HARRISBURG, PA (WSKG) – Pennsylvania Republican voters appear to want to replace two key state budget negotiators with a pair of far-right challengers.
Rep. Stan Saylor (R-York) and Sen. Pat Browne (R-Lehigh), both longtime incumbents, are well-respected in state political and policy circles. But, they faced primary challenges from upstart candidates who mixed criticism of their tenure with far-right talking points.
Votes from this week’s primary were still being tallied for some races, as of this writing. But totals show Wendy Fink, who has worked as a teacher, has defeated Saylor by about 1,100 votes. Jarrett Coleman, a school board member of Parkland School District in the Lehigh Valley, was leading Browne by 30 votes. A winner has not yet been declared. The latest vote totals can be found here.
Both Fink and Coleman were backed by a conserative PAC known for fundraising against GOP incumbents it believes are not conservative enough.
Citizens Alliance of Pennsylvania is funded in part by billionaire Jeffrey Yass. Spotlight PA reports Yass poured $18 million of his own money this year into Republican and Democratic primary races. Fink and Coleman received several hundred thousand dollars each in campaign contributions from the group.
“You’ve got to give them [PACs supporting Fink and Coleman] credit. They’ve done their due diligence. They’re organized,” said David Brinton of York County, who has worked on Republican campaigns across the state.
Brinton has been watching Saylor’s campaign in his home county and said first-time candidates like Fink can succeed against long-time incumbents, especially if they may be unwilling to campaign heavily.
Though Saylor ran television ads in his district before the primary, Brinton said he is not convinced that was enough to counteract the field work Fink did. The Citizens Alliance of Pennsylvania PAC was also running anti-Saylor ads.
“They’re kind of caught off-guard and don’t have the proper campaign operation, especially if their opposition is decently organized to ramp up that quick and offset it,” Brinton added.
Both Saylor and Browne declined to comment on their races.
The potential loss of Saylor and Browne is a major shift in the world of state policy. Both are chairs of their respective chamber’s Appropriations committees. From that perch, they’ve led the Republican’s side of state budget negotiations for years.
The pair are principally conservative, most recently criticizing Gov. Tom Wolf’s proposal to increase state spending in the face of billions in surplus tax revenue and federal access COVID-19 pandemic relief money. But both have earned respect for striking compromises with Democrats on past spending proposals. They had a hand in whipping up support for a $100 million increase in school funding for the state’s 100 lowest-funded districts last year. The idea was proposed by Democratic state Rep. Mike Schlossberg (Lehigh).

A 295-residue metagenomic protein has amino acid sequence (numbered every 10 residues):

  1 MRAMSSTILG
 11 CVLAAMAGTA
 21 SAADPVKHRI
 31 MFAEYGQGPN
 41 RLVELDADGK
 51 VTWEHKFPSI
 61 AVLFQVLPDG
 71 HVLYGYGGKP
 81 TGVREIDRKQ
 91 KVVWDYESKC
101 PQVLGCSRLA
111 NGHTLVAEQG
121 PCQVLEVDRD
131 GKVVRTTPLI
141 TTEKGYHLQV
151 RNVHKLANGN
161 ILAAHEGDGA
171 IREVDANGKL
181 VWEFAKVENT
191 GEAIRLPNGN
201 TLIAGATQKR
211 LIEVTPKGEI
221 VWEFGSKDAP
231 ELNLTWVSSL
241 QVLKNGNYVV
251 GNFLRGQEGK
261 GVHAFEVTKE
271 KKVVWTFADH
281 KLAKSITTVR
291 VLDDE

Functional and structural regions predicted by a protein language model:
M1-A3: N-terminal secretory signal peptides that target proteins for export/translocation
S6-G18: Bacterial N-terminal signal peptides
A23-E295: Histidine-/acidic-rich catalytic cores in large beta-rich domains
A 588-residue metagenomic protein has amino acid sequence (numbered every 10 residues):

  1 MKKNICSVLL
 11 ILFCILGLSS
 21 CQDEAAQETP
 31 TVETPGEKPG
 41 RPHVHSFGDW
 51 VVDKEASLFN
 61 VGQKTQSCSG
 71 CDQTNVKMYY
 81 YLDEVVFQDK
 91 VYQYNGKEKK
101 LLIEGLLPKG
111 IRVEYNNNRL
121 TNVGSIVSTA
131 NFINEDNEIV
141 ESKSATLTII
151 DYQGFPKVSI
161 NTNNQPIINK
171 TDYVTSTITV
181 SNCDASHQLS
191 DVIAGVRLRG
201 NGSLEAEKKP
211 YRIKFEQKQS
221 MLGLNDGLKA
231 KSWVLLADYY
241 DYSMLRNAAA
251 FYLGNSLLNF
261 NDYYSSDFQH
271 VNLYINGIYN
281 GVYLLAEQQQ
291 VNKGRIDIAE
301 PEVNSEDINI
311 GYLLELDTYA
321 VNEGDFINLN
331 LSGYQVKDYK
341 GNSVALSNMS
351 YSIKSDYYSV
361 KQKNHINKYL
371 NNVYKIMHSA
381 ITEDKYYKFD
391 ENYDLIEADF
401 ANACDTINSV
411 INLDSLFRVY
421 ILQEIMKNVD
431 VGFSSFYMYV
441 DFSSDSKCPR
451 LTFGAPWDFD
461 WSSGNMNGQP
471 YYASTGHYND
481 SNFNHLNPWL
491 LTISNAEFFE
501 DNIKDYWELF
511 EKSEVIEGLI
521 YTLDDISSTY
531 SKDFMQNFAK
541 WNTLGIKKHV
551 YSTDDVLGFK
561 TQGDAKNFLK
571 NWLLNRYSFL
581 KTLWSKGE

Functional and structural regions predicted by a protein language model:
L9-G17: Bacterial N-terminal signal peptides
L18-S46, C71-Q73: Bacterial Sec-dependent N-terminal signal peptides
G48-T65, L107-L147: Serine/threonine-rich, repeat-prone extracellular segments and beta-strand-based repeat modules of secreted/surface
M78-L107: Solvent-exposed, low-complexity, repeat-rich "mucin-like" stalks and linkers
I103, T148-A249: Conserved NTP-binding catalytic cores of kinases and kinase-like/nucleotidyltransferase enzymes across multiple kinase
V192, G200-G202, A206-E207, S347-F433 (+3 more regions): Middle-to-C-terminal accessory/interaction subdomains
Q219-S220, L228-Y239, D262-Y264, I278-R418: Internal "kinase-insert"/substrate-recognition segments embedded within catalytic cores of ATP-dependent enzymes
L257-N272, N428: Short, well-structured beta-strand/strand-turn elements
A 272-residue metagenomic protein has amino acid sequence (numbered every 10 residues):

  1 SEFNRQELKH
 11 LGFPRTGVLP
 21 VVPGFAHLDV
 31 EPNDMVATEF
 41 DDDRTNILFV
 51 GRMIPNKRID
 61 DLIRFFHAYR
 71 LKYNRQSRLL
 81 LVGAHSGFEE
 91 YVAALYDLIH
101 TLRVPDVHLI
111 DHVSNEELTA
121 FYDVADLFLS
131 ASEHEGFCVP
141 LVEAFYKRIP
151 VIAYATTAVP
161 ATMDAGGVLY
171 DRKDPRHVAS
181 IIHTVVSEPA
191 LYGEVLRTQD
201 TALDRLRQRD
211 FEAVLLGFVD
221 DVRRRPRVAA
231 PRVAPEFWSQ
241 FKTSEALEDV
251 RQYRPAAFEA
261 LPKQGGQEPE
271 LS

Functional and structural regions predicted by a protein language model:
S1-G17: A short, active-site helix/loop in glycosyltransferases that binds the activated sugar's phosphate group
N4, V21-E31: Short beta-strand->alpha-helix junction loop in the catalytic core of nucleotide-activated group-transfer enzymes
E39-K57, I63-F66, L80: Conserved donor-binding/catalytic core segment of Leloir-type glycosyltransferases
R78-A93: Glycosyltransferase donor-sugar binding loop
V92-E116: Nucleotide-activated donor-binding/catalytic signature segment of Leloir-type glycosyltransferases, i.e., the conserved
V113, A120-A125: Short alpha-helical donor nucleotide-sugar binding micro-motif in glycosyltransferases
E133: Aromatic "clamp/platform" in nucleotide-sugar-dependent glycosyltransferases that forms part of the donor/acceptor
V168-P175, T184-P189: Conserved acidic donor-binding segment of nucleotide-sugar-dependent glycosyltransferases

Political scientist Sam Chen, who also works as a Republican campaign consultant, notes voters’ willingness to buck long-time lawmakers is proof of a larger trend.
“The Republicans in the last several years have really taken to the idea that those who are in office or those who have been there [are] bad news and they’re just as bad, if not worse than Democrats,” Chen said.
Though primary voters only represent a portion of the party at-large, Chen said, party “activists” that do vote want someone who can “talk a big game.”
“I can tell you right now they [candidates] can’t deliver on that. But they want someone who goes in and talks a big game. They see that as fighting,” he said.
Bipartisanship has landed Saylor and Browne in hot water with party members in the past. Browne was censured by the Lehigh County Republican Party in 2014 for voting against a bill amendment that would have limited the dues collection abilities of public sector unions. The York Daily Record reports Republican state Rep. Mike Jones (York) endorsed Saylor’s challenger before the primary in part because he was angry at Saylor’s 2017 vote to give state workers 401k plans instead of pensions.
Fink and Coleman appear to have capitalized on that anger, making criticism of Saylor and Browne’s decades-long tenures central to their messaging. Both repeatedly called the pair of seasoned lawmakers “career politicians,” and pointed out policy choices that have angered some party members.
Unless Saylor runs as an independent candidate, he will have to leave office at the beginning of next year. The same would be true for Browne if he loses. The House and Senate Republican caucuses would then have to appoint new Appropriations committee chairs.
Should Fink and Coleman ascend to the legislature, they would potentially join lawmakers that support far-right policies. Both say they want to repeal no-excuse mail-in voting and implement conservative ideology in the state’s public schools. Coleman wrote on his campaign website that he wants teachers to be required to educate kids “to respect one another without a racial lens” and teach a curriculum free from unspecified and unevidenced “sexualization strategies.”
Chen lamented the no-compromise strategy both candidates are using to garner support.
“That’s not a formula for governing and that’s not a recipe for winning in a purple state like Pennsylvania,” he said. “The danger is now that if you eliminate these more government-minded candidates, you make it kind of hard for yourself in the General Election and try to win independents and Democrats.”
Democrats did not run primary candidates to challenge Fink in the Nov. General Election. But the winner in the Senate race between Coleman and Browne will face Mark Pinsley, Lehigh County’s Democratic controller, who won his party’s nomination in an uncontested race.